Three of our kids pick out their own clothes but the little boys obviously don’t. Plus we use cloth diapers. I try and have any outfits needed, and their diapers set up, before I put them down for the night. This way I’m not trying to assemble a diaper while a kid is on the changing table or trying to decide what to dress them in when I need to be loading them into the car.
This also includes backpacks, shoes, sweatshirts, diaper bags, what have you. We have hooks for the backpacks down by the boys’ room and each kid has a cube cubby in the closet by the front door for sweatshirts and shoes. There are many that find homes elsewhere but it’s slowly clicking that the cubes are where those items belong. If it’s not there it’s a good chance to remind the child where things belong and why they have a home.
3. Do a quick clean of the kitchen
In my monthly goals I mention how helpful it is to wake up to a clean sink and now, clean counters. There is nothing distracting me in the morning from getting breakfast started and having quiet time with Jesus if the sink and counters are clean when I wake up. This means that before bed (usually after dinner or right after I get them all in bed) I do a quick wipe down of everything and make sure the dishwasher is loaded (hopefully started) and the hand wash dishes are finished. It makes it so much easier to relax knowing it’s done!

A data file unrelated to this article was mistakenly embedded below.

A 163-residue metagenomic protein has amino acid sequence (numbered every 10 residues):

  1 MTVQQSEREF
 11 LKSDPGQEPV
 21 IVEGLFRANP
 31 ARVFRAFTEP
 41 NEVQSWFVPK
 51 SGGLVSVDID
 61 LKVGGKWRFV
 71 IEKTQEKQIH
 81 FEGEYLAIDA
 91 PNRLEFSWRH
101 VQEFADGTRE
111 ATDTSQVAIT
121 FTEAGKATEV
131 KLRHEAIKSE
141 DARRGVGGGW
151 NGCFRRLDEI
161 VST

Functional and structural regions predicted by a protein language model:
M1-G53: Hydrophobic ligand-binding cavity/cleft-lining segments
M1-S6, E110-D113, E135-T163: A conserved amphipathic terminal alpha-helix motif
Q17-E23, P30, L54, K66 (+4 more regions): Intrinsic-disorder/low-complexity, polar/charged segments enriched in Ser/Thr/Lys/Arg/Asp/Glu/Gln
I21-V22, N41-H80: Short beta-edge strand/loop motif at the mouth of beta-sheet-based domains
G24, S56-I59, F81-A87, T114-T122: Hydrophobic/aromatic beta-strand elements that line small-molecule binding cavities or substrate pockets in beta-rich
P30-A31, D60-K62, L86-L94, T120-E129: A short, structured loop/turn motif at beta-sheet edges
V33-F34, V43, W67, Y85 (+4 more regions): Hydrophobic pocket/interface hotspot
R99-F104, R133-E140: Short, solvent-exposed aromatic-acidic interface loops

4. Have a breakfast plan
Just like knowing what is for dinner long before 5pm rolls around knowing what is for breakfast long before 7am rolls around is pretty much a necessity. I tend to alternate between sweet and savory breakfasts. On many of the sweet days I’ll pair muffins or baked donuts with scrambled eggs so I’m not totally loading the kids up on sugar right away. And savory days tend to be biscuits and gravy, omelets, or egg sandwiches. Having an idea the night before is key though. There have been many mornings where I’ve scrolled through Pinterest for far too long and then realized I had no time to make anything but scrambled eggs and toast. Good? Yes. Fun for this food girl? Not so much.
5. Wake up before the kids